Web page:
Formlabs – a United States company that produces resin-based 3D printers – is now going to be officially offering their new Form 2 printer in South Africa thanks to a distribution partnership with Johannesburg company Build Volume.
The Form series of printers began with a Kickstarter campaign for the 3D printer – the Form 1. Unlike “traditional” printers which use plastic fillament such as PLA and ABS, the Form 1 uses a process called Stereolithography (SL), in which a laser is used to solidify certain points in a pool of liquid plastic risen, which then hardens into a print.
This process provides fantastic quality and resolution thanks to layer thickness as thin as 25 microns and a minimum feature size (the smallest possible distinguishable parts a printers can produce) of 300 microns. The downside to this accuracy and quality is price, which was previously hundreds of thousands of rands. The Form 1, on the other hand cost around R35 000 to buy in the US when it was available.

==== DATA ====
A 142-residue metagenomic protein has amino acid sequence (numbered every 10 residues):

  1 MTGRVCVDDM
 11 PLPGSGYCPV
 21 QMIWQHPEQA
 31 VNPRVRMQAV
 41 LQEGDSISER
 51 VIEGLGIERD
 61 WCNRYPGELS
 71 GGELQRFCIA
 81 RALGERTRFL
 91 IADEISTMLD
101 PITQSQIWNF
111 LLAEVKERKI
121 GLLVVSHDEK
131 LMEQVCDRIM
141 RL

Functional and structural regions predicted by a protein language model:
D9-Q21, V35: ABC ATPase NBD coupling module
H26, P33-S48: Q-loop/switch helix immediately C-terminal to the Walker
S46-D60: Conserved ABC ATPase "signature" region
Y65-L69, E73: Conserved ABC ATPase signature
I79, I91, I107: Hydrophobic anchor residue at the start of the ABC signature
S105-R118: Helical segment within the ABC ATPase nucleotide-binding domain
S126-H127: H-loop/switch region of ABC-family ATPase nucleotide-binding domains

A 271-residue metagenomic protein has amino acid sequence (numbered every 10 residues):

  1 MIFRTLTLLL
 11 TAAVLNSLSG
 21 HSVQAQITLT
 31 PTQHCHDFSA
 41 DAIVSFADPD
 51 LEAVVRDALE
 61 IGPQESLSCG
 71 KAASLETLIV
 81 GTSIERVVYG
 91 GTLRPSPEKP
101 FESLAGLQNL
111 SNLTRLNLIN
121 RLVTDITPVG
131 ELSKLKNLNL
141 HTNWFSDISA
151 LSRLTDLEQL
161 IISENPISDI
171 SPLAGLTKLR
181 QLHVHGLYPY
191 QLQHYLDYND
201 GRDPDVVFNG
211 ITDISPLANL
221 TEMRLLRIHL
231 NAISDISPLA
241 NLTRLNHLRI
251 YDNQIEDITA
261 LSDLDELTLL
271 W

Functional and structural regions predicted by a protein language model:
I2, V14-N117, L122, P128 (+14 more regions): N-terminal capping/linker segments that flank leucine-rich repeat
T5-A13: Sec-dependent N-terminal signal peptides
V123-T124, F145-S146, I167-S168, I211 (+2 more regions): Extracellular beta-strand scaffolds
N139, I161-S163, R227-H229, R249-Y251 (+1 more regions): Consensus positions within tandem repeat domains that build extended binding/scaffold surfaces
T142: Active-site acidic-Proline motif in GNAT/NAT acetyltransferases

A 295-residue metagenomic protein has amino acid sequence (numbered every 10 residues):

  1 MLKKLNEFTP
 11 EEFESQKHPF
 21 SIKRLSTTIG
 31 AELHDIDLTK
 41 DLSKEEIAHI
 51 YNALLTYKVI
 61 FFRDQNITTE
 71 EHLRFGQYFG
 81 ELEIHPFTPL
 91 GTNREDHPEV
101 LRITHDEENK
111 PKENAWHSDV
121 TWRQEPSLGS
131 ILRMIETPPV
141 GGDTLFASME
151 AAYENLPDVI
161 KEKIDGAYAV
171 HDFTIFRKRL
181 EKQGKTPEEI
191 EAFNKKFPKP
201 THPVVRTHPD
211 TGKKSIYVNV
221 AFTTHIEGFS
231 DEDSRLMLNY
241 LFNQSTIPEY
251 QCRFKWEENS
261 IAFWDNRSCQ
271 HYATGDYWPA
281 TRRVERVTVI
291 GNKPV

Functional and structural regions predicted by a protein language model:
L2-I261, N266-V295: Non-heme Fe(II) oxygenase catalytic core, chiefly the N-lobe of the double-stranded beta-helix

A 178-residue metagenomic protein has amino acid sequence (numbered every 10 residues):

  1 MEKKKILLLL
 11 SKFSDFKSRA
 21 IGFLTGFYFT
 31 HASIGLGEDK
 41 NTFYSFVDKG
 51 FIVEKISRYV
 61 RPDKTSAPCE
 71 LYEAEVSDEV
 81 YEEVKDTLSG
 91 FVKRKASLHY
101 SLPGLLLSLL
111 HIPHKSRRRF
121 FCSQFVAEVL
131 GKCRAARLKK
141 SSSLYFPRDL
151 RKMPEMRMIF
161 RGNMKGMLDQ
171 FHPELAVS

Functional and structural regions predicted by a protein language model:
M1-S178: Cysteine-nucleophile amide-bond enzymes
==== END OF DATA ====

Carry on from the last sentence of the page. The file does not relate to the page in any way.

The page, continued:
The Form 1 has since been superseded by the Form 1+ and now the Form 2. The Form 2 – which costs $3 500 (R48 200) in the US – improves on its predecessors with a larger build volume, touch-screen controls, Wifi connectivity, and a host of other improvements. And it’s magical to watch:
Build Volume, a company offering everything needed to get going with 3D printing, including hardware, software and training is now an official reseller of the Form 2. Currently, the Form 1+ is still available for purchase for R51 850 from their online store. Build Volume has told us that the Form 2 will be available from next year and, while the price has not been confirmed as yet, pre-order pricing should be available before the end of 2015. The various types of resin needed for Formlabs’ printers are also available from Build Volume.
This partnership is part of Formlabs’ growth around the world and the addition of four other distribution partners: Creative Tools ,Systematics, 3bFAB and 3Developer will be providing Formlabs products to the Scandinavian, Middle East, EMEA and South Asian markets respectively.
Strangely, Europe, the Middle East and Africa (known as EMEA) usually include South Africa, so its a welcome change for our little country to get its own distributor – and hopefully more comprehensive, local support.[Source – 3D Printing Industry]